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It was the year 2000 and I was in the infancy of my young adulthood, still high on the fumes of alcohol and potentially under the influence of some controlled substances, so one could argue that my views or opinions were clouded.
It was also at the turn of the millennium with the promise of new and prosperous things to come. So when two fellow like-minded comrades in celluloid crime and I spooled out of the local auditorium, we found ourselves in deep conversation about the sci-fi action horror film that we had just witnessed. I remember feeling greatly impacted by it with the entire concept and execution leaving me enthralled.
Specifically I recall stating that it was an instant classic with a potential cult following in the making and at least one of my colleagues nodded in full agreement with my bold proclamation.

On paper Pitch Black sounds like your average sci-fi action flick with Vin Diesel at the helm, (poised on the precipice of his portrayal of Dominic Toretto from The Fast and the Furious and Xander Cage from xXx that would cement his name in the genre for years to come) bringing a raw energy to his character that ripples beneath the surface and threatens to let loose on his fellow human counterparts, much like the real enemy lurking beneath the planets surface.
Pitch Black would even project the character of Riddick in a further two adventures on the big screen with a third film announced on its way, proving that there is still a lot of appeal on offer.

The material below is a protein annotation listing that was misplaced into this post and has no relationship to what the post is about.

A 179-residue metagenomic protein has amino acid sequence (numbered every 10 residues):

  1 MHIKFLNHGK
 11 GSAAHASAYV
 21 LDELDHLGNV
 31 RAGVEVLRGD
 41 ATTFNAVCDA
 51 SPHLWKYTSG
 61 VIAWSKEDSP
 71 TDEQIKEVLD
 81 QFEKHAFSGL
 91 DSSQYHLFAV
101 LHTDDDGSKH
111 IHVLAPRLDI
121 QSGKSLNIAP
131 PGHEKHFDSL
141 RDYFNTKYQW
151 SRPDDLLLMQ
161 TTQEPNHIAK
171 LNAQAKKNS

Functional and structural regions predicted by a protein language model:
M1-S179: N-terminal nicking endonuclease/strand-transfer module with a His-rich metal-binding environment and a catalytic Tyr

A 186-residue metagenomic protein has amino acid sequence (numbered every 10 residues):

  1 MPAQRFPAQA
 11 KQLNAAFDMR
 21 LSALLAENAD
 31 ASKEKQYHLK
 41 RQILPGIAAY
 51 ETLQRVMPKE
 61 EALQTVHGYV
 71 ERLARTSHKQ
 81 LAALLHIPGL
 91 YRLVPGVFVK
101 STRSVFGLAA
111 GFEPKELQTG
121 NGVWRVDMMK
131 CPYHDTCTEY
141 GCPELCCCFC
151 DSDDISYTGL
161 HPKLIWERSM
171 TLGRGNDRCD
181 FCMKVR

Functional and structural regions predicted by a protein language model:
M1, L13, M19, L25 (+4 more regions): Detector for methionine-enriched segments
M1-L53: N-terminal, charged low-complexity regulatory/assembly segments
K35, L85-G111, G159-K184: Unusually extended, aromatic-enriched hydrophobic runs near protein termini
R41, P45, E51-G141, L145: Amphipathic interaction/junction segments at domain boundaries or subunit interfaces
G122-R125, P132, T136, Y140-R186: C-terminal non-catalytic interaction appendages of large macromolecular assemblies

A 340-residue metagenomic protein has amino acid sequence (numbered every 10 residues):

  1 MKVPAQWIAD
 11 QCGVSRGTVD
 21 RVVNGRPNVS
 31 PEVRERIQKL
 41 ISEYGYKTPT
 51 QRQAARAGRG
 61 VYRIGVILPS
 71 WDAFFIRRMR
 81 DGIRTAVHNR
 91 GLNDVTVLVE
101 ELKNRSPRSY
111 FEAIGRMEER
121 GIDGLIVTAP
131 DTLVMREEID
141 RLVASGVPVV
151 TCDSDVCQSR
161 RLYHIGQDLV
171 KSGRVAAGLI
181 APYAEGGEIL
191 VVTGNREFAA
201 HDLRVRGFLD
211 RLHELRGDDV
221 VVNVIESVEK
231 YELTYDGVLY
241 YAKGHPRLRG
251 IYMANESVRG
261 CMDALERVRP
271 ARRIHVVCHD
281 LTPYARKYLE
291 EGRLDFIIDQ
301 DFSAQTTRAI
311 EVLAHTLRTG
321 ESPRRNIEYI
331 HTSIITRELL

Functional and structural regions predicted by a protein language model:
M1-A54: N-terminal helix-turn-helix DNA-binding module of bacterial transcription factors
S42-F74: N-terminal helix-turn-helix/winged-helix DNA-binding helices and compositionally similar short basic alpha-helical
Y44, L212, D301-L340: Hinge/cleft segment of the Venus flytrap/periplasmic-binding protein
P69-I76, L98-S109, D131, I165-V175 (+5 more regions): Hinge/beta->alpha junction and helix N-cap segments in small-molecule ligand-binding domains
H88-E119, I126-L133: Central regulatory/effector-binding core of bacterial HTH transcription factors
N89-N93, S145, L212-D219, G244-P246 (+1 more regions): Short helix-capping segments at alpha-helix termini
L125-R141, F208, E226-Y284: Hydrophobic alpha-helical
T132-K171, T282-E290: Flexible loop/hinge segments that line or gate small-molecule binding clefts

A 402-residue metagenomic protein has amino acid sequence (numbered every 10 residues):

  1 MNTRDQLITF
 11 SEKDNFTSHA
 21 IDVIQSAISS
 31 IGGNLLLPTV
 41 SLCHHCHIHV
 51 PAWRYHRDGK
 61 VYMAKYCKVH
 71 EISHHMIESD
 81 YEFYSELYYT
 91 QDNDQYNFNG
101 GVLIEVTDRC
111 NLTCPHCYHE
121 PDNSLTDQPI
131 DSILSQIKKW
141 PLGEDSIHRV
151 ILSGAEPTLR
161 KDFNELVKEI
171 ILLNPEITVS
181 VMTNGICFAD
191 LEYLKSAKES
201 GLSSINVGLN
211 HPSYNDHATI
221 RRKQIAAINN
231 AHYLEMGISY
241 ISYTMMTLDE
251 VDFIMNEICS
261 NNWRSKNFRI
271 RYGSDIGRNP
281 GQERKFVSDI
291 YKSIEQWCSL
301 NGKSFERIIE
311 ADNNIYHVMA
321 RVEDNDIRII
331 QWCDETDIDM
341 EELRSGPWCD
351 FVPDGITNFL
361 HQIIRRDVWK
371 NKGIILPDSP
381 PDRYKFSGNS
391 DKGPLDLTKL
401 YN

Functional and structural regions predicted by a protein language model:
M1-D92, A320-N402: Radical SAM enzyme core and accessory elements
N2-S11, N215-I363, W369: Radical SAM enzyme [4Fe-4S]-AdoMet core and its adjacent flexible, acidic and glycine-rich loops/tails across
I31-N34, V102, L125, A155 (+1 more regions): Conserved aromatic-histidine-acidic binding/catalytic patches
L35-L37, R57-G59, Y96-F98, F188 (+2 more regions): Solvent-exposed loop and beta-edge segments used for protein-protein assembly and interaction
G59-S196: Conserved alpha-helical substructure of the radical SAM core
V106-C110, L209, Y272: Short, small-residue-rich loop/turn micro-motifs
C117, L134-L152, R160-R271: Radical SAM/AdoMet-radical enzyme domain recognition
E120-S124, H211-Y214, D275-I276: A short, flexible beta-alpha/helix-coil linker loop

It’s this raw energy that still resonates on screen today on repeated viewing and connected once again with me, and this time I was not under the influence….kind of.

Supported by a cracking, primarily Australian cast in Radha Mitchell (Silent Hill, Rogue), Lewis Fitz-Gerald (Breaker Morant), Claudia Black (Farscape, Stargate SG-1), Rhianna Griffith, and Simon Burke (The Devil’s Playground), all of whom bring their “A Game” with a high level of intensity and humanity to their role. The irony in that the more human their characters display, the greater their chance of being exposed, and their emotions leading them to ruin. In order to survive in Pitch Black, you need to strip away all emotions or live with that mask permanently in place.
It also helps that there are a couple of excellent hard-hitters on screen to with hard-boiled futuristic cop without a conscience played by Cole Hauser, and the ultimate survivalist and in this instance, a man of faith, played by Ketih David.

David Eggby keeps the gritty realism throughout his stunning cinematography that eschews a beautiful landscape in a remote Australian landscape to bring an otherworldly factor on screen blasting the audience with a rich array of colours and visuals.

Both the creature effects and visual effects team also deserve their own accolades for bringing a rich and diverse approach to the nocturnal alien creatures that hunt down the humans and fighting among themselves for the scraps, highlighting once again the theme of survival in a desolate and harsh terrain. 

It’s a simple and age-old premise that works because of the combination of all of these elements that make this film still strong today. If you can forgive the odd blemish, Pitch Black deserves high praise and repeat viewing. It may be twenty years old but in this writers’ mind, it is one of the greatest sci-fi horror films since the turn of the century. 

  • Saul Muerte